We don’t do big things in America anymore. But we could, if we made paying taxes politically palatable again. Steeply graduated income tax rates helped work that magic a half-century ago. They could work that magic again.
Read the rest of this article on The American Prospect's website.
February 22, 2013 · By Miriam Pemberton
This strange animal called sequestration is certainly wreaking havoc with our customary ideological boundaries.
If you’re an advocate, Iike I am, for revamped federal priorities that shift resources from a bloated Pentagon budget toward neglected domestic priorities, your take on this animal can’t be simple. You say cutting everything indiscriminately is a bad way to run a government (this view is nearly universal). You oppose the cuts in the domestic budget that will leave us with fewer food safety inspectors, medical researchers, Head Start teachers, and airport baggage screeners on the job. But you can reel off long lists of ways to cut waste in the Pentagon budget to the levels prescribed by sequestration, and show that these cuts will leave us completely safe.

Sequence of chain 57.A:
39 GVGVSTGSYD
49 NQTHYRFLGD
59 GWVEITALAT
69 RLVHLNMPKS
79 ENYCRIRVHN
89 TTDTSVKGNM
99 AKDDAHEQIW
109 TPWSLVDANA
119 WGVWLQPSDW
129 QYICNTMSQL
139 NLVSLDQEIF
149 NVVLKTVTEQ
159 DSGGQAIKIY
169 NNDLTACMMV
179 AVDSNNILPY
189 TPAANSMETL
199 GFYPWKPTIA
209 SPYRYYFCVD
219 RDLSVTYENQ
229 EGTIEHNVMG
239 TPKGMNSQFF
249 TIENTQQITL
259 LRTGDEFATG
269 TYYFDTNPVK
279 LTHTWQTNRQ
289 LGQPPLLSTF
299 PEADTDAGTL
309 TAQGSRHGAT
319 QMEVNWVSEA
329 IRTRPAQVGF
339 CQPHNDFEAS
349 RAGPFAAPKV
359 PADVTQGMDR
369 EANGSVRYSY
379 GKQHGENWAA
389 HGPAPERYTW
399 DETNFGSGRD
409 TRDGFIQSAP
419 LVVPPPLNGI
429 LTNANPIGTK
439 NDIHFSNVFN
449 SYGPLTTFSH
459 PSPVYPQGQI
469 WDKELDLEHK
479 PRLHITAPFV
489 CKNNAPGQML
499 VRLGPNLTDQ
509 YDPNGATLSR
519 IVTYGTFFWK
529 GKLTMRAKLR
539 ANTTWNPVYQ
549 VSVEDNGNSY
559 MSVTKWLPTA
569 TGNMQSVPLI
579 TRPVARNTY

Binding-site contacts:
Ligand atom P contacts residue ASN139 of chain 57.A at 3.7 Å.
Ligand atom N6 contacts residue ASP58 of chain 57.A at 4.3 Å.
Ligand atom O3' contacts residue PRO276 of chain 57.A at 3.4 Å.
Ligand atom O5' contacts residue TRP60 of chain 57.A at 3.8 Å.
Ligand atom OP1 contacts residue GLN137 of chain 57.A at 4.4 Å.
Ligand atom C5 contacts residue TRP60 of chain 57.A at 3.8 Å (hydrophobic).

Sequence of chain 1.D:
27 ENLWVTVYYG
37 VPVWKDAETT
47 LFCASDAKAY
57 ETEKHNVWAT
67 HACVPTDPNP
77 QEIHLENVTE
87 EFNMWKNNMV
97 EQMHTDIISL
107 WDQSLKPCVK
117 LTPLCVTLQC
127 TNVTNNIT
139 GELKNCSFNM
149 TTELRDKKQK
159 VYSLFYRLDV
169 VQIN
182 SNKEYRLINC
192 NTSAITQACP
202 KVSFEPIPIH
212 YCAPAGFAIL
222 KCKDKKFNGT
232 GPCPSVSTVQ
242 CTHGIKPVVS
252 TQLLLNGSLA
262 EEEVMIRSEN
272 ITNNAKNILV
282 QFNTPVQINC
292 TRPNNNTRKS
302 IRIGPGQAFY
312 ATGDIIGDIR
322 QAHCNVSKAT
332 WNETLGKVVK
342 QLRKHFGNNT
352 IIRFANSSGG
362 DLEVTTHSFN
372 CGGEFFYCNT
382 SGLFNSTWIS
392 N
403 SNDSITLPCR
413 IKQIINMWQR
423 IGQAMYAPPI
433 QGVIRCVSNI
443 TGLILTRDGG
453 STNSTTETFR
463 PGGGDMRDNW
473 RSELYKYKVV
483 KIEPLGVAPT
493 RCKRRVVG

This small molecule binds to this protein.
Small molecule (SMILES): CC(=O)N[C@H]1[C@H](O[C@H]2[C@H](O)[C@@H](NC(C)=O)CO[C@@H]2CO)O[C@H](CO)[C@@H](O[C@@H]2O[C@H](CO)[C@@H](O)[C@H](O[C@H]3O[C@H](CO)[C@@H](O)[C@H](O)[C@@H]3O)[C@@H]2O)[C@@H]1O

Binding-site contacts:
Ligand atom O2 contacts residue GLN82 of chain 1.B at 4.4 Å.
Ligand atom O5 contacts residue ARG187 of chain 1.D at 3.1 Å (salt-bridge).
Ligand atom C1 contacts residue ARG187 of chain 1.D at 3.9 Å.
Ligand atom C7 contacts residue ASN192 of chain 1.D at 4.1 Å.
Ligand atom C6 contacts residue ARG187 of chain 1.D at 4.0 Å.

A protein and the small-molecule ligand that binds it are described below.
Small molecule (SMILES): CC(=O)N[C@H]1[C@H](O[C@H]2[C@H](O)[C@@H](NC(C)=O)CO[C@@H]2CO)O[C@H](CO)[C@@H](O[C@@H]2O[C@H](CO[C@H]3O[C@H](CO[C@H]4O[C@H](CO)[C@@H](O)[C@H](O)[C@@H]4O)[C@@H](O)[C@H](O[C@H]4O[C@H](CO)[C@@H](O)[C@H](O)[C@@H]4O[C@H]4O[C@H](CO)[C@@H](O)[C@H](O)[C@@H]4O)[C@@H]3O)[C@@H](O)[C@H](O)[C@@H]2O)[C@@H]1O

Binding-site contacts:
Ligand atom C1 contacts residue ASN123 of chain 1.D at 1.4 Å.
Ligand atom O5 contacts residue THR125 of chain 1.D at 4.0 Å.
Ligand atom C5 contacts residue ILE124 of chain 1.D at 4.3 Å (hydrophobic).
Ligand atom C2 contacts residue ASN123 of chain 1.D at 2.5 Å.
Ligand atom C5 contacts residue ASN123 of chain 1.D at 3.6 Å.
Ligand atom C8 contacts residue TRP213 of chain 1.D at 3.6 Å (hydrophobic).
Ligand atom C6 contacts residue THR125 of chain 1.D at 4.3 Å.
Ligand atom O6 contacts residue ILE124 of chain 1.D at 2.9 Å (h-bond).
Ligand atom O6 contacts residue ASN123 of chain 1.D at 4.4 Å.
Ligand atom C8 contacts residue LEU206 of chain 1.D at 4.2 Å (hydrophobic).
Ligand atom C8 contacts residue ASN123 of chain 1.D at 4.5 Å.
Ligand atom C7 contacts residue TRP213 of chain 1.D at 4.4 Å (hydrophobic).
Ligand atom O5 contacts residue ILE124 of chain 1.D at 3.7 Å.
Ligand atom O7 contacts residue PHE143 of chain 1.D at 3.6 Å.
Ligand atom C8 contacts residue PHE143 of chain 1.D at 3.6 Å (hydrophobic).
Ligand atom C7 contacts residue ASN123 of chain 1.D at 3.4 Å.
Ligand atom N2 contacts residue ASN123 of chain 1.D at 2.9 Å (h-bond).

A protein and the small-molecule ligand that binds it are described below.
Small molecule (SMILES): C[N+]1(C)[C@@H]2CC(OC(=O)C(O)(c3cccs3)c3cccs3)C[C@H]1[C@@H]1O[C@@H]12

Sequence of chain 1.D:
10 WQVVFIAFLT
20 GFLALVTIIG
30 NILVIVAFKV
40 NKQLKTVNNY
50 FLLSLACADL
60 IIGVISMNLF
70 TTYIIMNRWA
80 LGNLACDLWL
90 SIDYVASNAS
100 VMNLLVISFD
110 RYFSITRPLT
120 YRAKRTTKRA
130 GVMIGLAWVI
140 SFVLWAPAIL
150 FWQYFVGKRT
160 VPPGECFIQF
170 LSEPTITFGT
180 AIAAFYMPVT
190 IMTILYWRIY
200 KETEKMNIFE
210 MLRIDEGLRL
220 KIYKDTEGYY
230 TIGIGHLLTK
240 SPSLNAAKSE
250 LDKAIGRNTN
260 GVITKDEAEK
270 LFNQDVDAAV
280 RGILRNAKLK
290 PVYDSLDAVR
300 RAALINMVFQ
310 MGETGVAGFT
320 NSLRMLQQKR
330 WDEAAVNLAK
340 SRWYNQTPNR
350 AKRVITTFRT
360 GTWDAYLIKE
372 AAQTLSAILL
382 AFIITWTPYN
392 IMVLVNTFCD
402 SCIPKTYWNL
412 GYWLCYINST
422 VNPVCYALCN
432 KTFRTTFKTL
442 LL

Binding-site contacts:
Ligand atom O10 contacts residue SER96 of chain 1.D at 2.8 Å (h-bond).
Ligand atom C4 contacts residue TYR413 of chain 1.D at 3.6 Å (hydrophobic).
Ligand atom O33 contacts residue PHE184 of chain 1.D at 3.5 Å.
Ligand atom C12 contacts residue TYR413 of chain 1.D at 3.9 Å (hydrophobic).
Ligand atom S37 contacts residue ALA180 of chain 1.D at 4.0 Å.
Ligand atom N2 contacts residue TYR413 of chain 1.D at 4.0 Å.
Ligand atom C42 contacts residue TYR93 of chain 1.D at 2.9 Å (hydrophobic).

But you also know that the whole conversation is focused on the wrong topic. It’s past time to shift this conversation away from austerity and toward investment to create jobs, as clear majorities of voters said in November was what they wanted.
Now let’s look at the Washington Post’s blogger who says he writes “from a liberal perspective,” Greg Sargent. On Wednesday he went at the Republican position on sequestration, wielding a new report from the non-partisan Congressional Research Service. The report found that the single most important cause of increased income inequality in recent years is the favored tax treatment given to capital gains and stock dividends — i.e. what the rich have used to get richer.